By Peter Jones
KINSHASA (Reuters) - A sharp rise in elephant poaching in a remote park in Democratic Republic of Congo has conservation groups asking if the rebel Lord's Resistance Army (LRA) is hunting the protected animals in its stronghold there.
Thirty-three elephants have been killed in Congo's Garamba National Park in the past five weeks, including 10 poached last Friday, according to African Parks, a conservation group that manages the park along with Congolese authorities.
Park rangers killed three poachers in a weekend gunbattle in Garamba, in Congo's northeastern corner near South Sudan.
"We have reason to believe that the major poaching thrust is emanating from the heavily forested Azande Domaine de Chasse (which) has been a traditional base for the LRA," African Parks CEO Peter Fearnhead wrote in a letter to conservation partners that Reuters obtained on Wednesday.
Warlord Joseph Kony, the LRA leader indicted for war crimes by the International Criminal Court in The Hague, waged a brutal guerrilla war against the Ugandan government in the north of the country for nearly two decades before fleeing with his fighters into the jungles of Central Africa around 2005.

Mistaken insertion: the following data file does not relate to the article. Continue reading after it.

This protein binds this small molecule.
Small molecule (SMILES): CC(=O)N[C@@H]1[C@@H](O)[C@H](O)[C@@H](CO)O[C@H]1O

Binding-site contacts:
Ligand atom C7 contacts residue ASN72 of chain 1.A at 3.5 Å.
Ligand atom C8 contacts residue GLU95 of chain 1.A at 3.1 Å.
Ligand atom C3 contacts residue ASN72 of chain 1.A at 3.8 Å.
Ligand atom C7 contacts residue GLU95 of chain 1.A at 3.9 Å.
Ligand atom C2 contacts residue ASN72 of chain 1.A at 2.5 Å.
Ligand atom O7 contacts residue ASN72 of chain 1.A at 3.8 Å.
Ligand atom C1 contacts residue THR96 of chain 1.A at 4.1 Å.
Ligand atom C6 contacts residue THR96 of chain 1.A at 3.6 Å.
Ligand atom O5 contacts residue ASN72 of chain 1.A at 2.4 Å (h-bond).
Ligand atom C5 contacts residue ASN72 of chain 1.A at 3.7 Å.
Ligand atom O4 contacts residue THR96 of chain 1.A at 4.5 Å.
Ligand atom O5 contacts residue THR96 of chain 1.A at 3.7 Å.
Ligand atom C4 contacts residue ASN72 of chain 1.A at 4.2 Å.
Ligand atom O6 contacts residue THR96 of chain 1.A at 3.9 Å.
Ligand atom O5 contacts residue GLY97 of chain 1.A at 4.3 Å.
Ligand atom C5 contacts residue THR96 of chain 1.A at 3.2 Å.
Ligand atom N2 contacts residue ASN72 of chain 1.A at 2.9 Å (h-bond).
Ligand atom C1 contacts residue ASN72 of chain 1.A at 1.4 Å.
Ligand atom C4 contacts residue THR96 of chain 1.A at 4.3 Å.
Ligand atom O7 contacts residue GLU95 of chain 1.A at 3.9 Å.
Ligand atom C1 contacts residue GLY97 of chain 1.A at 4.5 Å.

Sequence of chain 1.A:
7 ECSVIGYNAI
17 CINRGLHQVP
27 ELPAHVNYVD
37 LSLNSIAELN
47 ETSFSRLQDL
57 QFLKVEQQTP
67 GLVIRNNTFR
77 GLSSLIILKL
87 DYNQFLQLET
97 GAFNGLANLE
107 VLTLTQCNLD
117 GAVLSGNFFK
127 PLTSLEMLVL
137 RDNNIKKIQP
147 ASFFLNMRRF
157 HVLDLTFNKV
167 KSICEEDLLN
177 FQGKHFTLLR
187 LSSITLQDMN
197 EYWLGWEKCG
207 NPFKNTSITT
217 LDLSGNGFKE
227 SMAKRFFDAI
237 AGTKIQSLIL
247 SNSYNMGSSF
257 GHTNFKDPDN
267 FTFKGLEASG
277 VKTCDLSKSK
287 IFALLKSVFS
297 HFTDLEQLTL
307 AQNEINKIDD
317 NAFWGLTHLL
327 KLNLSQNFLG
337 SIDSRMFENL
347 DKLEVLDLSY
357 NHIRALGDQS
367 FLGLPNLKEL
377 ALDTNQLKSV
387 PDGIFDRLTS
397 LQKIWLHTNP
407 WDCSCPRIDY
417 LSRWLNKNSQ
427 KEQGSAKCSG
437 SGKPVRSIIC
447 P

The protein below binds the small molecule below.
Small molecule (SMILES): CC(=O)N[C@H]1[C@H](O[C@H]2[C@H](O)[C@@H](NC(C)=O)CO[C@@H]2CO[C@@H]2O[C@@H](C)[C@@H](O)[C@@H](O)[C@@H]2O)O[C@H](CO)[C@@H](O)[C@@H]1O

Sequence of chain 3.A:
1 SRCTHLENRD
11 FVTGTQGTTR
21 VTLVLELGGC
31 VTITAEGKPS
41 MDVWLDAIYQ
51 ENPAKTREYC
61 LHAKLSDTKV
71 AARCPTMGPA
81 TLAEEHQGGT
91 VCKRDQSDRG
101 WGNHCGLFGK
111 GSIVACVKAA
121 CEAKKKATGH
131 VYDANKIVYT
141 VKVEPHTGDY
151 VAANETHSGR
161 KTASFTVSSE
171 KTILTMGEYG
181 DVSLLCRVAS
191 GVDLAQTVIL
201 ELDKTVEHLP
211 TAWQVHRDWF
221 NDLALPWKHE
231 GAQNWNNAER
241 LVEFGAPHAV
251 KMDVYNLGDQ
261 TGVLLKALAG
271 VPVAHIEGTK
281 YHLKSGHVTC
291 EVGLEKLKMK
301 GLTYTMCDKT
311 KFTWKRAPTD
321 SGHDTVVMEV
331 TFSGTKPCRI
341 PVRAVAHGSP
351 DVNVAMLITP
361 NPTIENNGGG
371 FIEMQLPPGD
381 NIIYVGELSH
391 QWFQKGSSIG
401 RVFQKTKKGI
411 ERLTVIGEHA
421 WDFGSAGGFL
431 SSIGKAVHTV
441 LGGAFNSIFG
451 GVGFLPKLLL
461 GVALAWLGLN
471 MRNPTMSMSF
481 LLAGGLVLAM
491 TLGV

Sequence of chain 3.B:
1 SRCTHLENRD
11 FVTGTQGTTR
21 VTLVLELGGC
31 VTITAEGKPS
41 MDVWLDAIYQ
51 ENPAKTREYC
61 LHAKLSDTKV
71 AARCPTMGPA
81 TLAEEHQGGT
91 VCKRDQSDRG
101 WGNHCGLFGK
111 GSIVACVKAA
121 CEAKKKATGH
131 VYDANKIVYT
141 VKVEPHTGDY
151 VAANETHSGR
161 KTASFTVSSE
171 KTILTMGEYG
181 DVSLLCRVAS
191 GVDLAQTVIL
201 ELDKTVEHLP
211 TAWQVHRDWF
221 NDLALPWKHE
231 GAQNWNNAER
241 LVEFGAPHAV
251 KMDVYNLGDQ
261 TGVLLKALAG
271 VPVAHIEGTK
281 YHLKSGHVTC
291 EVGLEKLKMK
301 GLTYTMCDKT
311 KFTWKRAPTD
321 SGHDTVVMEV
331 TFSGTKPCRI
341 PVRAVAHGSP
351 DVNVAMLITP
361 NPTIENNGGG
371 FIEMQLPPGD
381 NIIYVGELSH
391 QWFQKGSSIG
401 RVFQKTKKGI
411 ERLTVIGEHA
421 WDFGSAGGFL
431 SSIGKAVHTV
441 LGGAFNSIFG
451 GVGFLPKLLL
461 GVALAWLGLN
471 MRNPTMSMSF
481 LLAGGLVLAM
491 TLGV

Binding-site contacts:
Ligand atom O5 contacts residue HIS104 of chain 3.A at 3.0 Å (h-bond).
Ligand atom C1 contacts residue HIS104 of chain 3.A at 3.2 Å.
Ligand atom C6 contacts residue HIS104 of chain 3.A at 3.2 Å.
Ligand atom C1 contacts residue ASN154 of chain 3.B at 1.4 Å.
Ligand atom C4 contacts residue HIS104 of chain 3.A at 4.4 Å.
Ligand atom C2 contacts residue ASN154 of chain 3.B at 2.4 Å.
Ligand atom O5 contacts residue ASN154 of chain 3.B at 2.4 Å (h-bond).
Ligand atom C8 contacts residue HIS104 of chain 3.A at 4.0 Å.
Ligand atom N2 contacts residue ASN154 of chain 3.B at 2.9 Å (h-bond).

A 2013 report from human rights group Enough Project said the LRA had begun systematically killing elephants and trading poached ivory for food, weapons, ammunition and other supplies.
Fearnhead wrote it was not yet clear "whether the current poaching onslaught emanates from the LRA, Sudanese poaching gangs, local Congolese poachers, or a combination of these."
Garamba is home to around 1,800 elephants, according to African Parks, and has been targeted by poachers in the past.
Twenty-two elephants were killed and their tusks and genitals removed in a single 2012 attack suspected of being carried out by the LRA.
However, the rebels' involvement in the killings was never confirmed and some harbor doubts that the LRA is behind the latest wave of poaching.
"We hear the elephants were killed by professional poachers. That is not the LRA," said Rev Benoit Kinalegu, a Catholic priest who heads a network monitoring LRA attacks and movements from the town of Dungu on the edge of the Garamba park.
"This area is so militarised it is impossible to know who it was," he said.
A 5,000-strong African Union Regional Task Force, supported by 100 U.S. Special Forces, is hunting for Kony and his commanders, who are accused of abducting thousands of children to use as fighters in a rebel army that has earned a reputation for mutilating its victims.
While Kony is believed to be hiding in a Sudanese-controlled area of a disputed enclave in South Sudan, according to the United Nations, his fighters continue to operate in an isolated zone straddling South Sudan, Congo and Central African Republic.
(Reporting by Peter Jones; Editing by Joe Bavier and Tom Heneghan)